Haggis, neeps and tatties

Haggis, neeps and tatties

Kitchin Suppers
Laura Edwards

This is my re-invention of Scotland’s national dish. It’s very different from the hefty dish of haggis, puréed turnips (neeps) and potatoes traditionally served on Burn’s Night! Here the neeps are lightly pickled, the potatoes are fine and crispy, and portions of haggis are fried in breadcrumbs and topped with a quail’s egg for an elegant starter. You’ll need a Japanese mandoline to cut the potatoes.



Quantity Ingredient
500g haggis
2 free-range egg yolks
100g plain flour
1 free-range egg, lightly beaten, for coating
100g breadcrumbs
vegetable oil, for deep-frying
4 quail’s eggs


Quantity Ingredient
1/2 turnip, (neeps)
1 litre water
150g caster sugar
1 bay leaf
3 thyme sprigs
6 black peppercorns
1-2 garlic cloves
1 teaspoon salt
150ml white wine vinegar


Quantity Ingredient
1 large potato
20ml clarified butter
sea salt


  1. First prepare the pickled neeps. Peel and thinly slice the turnip. Meanwhile, bring the rest of the ingredients to the boil in a saucepan. Remove from the heat, drop in the turnip slices and leave to infuse for 2–3 hours.
  2. Meanwhile, cook the haggis. Bring a large pot of water to the boil. Wrap the haggis in foil and lower into the pan. When the water comes back to a simmer, turn the heat right down and leave to cook slowly for 2–3 hours.
  3. Once cooked, remove the haggis from the pan, unwrap and slice open. Take it out of the bladder and put into a large bowl. Let cool slightly, then mix in the egg yolks. Turn the haggis out onto a sheet of cling film and shape into a roll, about 5 cm in diameter. Wrap in the cling film and refrigerate to firm up.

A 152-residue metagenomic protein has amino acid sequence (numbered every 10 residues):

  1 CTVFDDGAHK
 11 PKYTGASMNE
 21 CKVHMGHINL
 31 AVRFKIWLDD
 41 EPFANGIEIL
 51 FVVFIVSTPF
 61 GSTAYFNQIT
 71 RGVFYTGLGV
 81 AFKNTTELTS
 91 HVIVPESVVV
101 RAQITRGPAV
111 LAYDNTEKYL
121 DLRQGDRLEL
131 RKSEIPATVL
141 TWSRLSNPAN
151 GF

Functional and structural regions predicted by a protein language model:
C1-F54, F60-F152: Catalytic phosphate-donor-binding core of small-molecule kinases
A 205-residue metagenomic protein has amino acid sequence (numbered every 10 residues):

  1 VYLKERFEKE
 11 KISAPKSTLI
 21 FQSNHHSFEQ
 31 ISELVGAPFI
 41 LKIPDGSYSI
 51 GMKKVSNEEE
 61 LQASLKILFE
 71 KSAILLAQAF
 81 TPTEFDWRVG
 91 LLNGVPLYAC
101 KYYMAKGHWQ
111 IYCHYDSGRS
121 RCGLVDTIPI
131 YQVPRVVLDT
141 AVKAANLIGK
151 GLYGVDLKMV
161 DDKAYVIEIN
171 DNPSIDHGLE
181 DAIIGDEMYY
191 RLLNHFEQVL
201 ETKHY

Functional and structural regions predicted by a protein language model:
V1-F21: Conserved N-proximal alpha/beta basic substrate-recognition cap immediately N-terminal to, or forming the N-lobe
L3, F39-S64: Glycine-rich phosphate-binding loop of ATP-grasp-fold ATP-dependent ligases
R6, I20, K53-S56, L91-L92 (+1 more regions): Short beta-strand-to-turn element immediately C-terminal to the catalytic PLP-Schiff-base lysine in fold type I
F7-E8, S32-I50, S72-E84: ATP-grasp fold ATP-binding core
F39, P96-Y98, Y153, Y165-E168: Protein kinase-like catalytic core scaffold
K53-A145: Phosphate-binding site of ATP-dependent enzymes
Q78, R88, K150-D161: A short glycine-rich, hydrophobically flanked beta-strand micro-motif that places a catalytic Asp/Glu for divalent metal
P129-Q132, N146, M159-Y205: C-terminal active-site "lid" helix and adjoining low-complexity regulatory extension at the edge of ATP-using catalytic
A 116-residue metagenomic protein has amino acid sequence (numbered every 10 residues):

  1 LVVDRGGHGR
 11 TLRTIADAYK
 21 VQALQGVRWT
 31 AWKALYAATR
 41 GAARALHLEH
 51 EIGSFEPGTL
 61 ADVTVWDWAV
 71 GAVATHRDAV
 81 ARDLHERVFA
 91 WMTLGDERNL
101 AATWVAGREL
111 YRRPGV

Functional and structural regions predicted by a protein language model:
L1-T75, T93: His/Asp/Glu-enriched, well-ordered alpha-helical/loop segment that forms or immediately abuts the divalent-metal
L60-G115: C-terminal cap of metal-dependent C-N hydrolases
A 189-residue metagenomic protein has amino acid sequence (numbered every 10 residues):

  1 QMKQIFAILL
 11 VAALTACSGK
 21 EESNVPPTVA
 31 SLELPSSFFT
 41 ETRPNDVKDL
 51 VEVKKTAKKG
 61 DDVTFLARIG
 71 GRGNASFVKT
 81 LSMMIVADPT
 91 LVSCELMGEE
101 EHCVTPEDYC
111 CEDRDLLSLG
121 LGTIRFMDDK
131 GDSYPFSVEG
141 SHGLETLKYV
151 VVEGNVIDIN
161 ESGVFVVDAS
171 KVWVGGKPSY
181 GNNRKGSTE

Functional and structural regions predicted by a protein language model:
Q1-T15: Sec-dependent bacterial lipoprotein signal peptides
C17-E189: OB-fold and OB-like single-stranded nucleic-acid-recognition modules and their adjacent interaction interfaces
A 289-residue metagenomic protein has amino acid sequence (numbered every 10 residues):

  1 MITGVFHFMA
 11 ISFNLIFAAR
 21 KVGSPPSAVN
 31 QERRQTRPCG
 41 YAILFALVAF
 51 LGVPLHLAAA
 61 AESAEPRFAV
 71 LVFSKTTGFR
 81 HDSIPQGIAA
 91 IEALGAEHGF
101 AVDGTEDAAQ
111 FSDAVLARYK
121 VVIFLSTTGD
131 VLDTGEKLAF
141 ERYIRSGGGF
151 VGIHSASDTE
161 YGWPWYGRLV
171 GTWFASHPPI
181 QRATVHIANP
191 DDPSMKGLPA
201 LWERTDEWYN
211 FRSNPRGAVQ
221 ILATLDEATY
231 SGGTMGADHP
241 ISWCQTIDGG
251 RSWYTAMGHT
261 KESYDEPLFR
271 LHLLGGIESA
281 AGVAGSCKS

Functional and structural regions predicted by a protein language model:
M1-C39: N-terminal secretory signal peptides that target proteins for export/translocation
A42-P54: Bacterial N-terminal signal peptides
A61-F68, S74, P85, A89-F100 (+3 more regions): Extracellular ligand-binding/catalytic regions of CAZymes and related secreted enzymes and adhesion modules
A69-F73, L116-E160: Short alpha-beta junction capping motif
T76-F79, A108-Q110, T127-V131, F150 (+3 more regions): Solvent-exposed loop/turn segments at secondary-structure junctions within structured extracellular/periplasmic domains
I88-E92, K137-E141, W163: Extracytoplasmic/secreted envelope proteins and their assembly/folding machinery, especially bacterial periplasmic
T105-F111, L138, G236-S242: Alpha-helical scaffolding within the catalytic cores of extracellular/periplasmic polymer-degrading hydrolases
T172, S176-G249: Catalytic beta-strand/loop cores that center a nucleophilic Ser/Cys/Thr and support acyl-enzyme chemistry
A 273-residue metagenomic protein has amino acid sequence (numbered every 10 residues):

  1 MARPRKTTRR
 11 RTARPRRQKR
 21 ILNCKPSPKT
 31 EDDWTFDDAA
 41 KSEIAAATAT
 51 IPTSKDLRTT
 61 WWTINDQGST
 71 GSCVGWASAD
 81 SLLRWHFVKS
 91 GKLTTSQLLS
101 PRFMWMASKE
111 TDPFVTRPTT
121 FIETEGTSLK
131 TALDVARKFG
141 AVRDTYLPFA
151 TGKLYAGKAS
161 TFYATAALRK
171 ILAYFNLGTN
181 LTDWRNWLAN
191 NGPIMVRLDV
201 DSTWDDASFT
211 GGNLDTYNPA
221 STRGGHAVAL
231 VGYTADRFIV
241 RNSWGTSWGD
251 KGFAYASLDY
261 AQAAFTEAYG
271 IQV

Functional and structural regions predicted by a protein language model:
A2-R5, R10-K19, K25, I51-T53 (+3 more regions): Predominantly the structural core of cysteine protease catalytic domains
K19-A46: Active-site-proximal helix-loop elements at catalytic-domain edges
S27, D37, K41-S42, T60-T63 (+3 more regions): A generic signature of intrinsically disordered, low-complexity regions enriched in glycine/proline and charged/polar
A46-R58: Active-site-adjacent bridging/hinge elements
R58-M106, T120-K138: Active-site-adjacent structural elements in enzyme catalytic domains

4. When ready, remove the pickled neeps from the liquid and cut into thin strips. Set aside.
  5. Once chilled, unwrap the haggis and cut into 2.5 cm slices. Put the flour, beaten egg and breadcrumbs into 3 separate containers. Dip the haggis slices first in the flour to coat, then into the beaten egg, and finally into the breadcrumbs to coat all over; set aside.
  6. For the tatties, peel the potato and cut into wafer-thin strips using a Japanese mandoline. Mix with a little clarified butter and salt. Heat a non-stick frying pan, add a quarter of the potato and shape gently into a 5 cm circle. Fry gently until crispy, then carefully remove and keep warm while you cook the rest of the potato in the same way to make 4 crispy potato cakes.
  7. To fry the haggis cakes, heat the oil in a deep-fryer or other suitable deep, heavy pan to 180°C. Lower the haggis cakes into the hot oil and fry for 3–4 minutes until golden. Meanwhile, pile the neep strips onto warm plates. Remove the haggis from the pan, drain on kitchen paper and salt lightly.
  8. Add a little more oil to the frying pan and fry the quail’s eggs for a minute or until the whites have set but the yolks are soft.
  9. Place the haggis cakes alongside the neeps and top with the quail’s eggs. Place the crispy potato on the side and serve at once.
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